Catherine Harrington and the ‘Housing: It’s In Our Hands’ campaign which significantly raised the political and public profile of Community Land Trusts (CLTs), helping secure £60 million annual funding for CLT’s and community-led housing. @community_land

Dave Palmer who has helped build support and momentum in the housing sector and in Government for Co-op housing schemes throughout Wales. @WalesCoOpCentre


Graham Ellis – Save the Train

Graham started the campaign to improve the inadequate train service in Melksham, Wiltshire, a town with a population of 25,000 and rapidly growing. His campaign attracted the attention of several Wiltshire MPs, and LSTF funding was secured for an increased, trial service. This trial proved to be so successful, the increased service has now become a permanent part of the franchise.The new line has become the fastest growing line in England. Passenger journey numbers have risen from around 3,000 to 60,000 per annum (to March 2016). People have now been able to take jobs where they had none; they can travel to education facilities that were previously unreachable, and move to housing they can afford. @wellho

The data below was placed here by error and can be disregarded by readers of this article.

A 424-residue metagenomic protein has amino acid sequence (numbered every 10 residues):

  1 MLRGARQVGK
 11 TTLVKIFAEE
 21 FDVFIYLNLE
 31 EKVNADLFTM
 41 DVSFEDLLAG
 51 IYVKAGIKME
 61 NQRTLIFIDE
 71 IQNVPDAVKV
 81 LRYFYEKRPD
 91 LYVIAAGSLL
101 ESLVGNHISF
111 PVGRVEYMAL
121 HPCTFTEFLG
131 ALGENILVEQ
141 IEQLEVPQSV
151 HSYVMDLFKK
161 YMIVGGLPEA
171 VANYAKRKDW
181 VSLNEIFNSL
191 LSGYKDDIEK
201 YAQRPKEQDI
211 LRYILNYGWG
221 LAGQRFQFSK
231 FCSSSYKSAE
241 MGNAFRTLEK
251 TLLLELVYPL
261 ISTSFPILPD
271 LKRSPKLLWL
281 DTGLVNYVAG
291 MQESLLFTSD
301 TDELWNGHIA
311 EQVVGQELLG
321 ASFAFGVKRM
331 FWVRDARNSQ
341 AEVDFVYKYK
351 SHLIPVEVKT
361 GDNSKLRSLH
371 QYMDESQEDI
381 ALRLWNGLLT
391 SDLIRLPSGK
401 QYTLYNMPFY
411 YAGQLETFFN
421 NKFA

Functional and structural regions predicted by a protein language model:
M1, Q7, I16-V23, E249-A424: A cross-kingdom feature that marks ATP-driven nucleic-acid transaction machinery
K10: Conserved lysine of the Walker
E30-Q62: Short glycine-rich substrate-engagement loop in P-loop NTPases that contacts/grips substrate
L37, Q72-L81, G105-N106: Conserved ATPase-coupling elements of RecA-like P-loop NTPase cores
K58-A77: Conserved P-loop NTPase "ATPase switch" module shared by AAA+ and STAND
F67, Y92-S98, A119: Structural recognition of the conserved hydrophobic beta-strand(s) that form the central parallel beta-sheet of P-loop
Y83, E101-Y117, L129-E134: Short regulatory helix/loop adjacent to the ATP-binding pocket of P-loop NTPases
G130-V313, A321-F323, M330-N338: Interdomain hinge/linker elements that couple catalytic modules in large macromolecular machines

Summer Dean and Emily Yates for the Southern Justice campaign which has mobilised and spoken for commuters throughout the Southern rail dispute through imaginative protests and Crowdfunding for legal challenges. @Summertvuk @MsEYates

Kate Fielden & Kate Freeman for their Save Stonehenge campaign which is trying to prevent damage to the Stonehenge World Heritage Site (WHS), particularly from the Government proposals to expand the A303. @SaveStonehenge


Margaret Aspinall – Hillsborough Family Support Group